Warming in Arctic Raises Fears of a ‘Rapid Unraveling’ of the Region

NYTimes:

The rising air temperatures are having profound effects on sea ice, and on life on land and in the ocean, scientists said. The impacts can be felt far beyond the region, especially since the changing Arctic climate may be influencing extreme weather events around the world.”

 

“Persistent warming in the Arctic is pushing the region into “uncharted territory” and increasingly affecting the continental United States, scientists said Tuesday.

“We’re seeing this continued increase of warmth pervading across the entire Arctic system,” said Emily Osborne, an official with the National Oceanic and Atmospheric Administration, who presented the agency’s annual assessment of the state of the region, the “Arctic Report Card.”

“….The warmer Arctic air causes the jet stream to become “sluggish and unusually wavy,” the researchers said. That has possible connections to extreme weather events elsewhere on the globe, including last winter’s severe storms in the United States and a bitter cold spell in Europe known as the “Beast From the East.”

 

Some of the findings in the research, provided by 81 scientists in 12 countries, included:

  • Ice that persists year after year, forming thick layers, is disappearing from the Arctic. This is important because the very old ice tends to resist melting; without it, melting accelerates. Old ice made up less than 1 percent of the Arctic ice pack this year, a decline of 95 percent over the last 33 years.

  • Donald K. Perovich, a sea-ice expert at Dartmouth College who contributed to the report, said the “big story” for ice this year was in the Bering Sea, off western Alaska, where the extent of sea ice reached a record low for virtually the entire winter. During two weeks in February, normally a time when sea ice grows, the Bering Sea lost an area of ice the size of Idaho, Dr. Perovich said.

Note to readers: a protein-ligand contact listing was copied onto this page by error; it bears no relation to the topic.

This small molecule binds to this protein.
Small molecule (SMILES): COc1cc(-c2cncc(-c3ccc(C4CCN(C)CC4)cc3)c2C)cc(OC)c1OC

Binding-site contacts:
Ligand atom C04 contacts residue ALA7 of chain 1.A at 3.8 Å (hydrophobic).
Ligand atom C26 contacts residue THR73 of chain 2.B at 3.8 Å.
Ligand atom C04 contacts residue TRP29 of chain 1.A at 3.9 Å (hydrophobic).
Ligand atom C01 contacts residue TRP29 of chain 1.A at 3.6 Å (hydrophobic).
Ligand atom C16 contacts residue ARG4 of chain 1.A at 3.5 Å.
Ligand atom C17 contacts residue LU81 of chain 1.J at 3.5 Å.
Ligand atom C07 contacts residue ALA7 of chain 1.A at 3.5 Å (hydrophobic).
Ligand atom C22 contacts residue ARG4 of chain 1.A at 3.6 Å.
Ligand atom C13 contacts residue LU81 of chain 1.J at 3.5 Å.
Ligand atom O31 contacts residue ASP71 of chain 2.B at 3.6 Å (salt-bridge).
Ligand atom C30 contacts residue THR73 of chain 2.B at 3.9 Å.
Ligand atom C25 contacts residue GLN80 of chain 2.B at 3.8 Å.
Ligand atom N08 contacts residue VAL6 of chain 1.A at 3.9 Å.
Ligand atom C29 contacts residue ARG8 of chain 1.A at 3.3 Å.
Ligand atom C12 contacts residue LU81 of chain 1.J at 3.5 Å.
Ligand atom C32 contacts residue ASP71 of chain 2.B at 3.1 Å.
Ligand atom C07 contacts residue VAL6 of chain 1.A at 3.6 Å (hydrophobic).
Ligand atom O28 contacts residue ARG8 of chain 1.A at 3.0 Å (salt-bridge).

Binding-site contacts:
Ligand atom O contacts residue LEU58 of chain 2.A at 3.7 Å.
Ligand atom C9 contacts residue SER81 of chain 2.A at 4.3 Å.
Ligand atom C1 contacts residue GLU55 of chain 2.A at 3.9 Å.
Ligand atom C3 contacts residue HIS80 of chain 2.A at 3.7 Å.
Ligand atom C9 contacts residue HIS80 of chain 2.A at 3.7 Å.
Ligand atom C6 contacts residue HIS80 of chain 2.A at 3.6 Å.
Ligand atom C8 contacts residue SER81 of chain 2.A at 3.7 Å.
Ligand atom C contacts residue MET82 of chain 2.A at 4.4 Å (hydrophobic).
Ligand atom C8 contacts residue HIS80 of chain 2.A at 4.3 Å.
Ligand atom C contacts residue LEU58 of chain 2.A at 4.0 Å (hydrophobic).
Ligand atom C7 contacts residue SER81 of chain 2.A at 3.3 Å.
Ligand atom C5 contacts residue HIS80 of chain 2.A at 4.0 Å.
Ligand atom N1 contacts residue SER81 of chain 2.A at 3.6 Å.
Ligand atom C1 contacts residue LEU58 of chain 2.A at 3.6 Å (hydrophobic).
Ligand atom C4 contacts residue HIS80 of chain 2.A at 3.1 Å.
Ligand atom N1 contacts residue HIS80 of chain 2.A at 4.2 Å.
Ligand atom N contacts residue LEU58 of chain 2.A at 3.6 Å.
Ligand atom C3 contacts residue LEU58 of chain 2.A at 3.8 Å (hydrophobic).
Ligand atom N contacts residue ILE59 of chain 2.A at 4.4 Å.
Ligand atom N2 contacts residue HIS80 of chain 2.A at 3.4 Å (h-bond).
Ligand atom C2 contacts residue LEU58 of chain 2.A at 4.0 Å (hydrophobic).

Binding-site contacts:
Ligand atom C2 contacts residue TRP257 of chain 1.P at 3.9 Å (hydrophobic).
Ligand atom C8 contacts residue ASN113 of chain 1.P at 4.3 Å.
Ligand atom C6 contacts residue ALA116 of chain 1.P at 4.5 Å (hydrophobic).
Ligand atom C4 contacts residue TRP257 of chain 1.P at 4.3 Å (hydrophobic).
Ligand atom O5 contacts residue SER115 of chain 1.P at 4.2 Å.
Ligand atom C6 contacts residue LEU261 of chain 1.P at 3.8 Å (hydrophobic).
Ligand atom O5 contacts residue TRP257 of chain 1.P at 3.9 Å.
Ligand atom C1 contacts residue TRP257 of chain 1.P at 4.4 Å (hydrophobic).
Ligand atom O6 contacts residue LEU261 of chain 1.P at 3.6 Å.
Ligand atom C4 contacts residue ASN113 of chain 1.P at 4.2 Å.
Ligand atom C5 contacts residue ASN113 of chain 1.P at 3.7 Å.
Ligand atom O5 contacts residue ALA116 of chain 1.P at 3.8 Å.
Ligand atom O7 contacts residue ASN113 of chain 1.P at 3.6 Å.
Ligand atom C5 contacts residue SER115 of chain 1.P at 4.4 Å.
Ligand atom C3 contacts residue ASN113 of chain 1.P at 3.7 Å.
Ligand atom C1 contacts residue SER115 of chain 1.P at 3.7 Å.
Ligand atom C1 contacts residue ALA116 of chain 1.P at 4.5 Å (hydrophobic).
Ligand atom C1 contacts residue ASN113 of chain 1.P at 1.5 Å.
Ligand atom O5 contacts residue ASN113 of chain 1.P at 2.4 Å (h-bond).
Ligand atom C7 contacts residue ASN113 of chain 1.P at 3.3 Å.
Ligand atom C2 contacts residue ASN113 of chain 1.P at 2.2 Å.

• The lack of ice and surge of warmth coincides with rapid expansion of algae species in the Arctic Ocean, associated with harmful blooms that can poison marine life and people who eat the contaminated seafood. The northward shift of the algae “means that the Arctic is now vulnerable to species introductions into local communities and ecosystems that have little to no prior exposure to this phenomenon,” the report said.

  • Reindeer and caribou populations have declined 56 percent in the past two decades, dropping to 2.1 million from 4.7 million. Scientists monitoring 22 herds found that two of them were at peak numbers without declines, but five populations had declined more than 90 percent “and show no sign of recovery.”

  • Tiny bits of ocean plastic, which can be ingested by marine life, are proliferating at the top of the planet. “Concentrations in the remote Arctic Ocean are higher than all other ocean basins in the world,” the report said. The microplastics are also showing up in Arctic sea ice. Scientists have found samples of cellulose acetate, used in making cigarette filters, and particles of plastics used in bottle caps and packaging material.”

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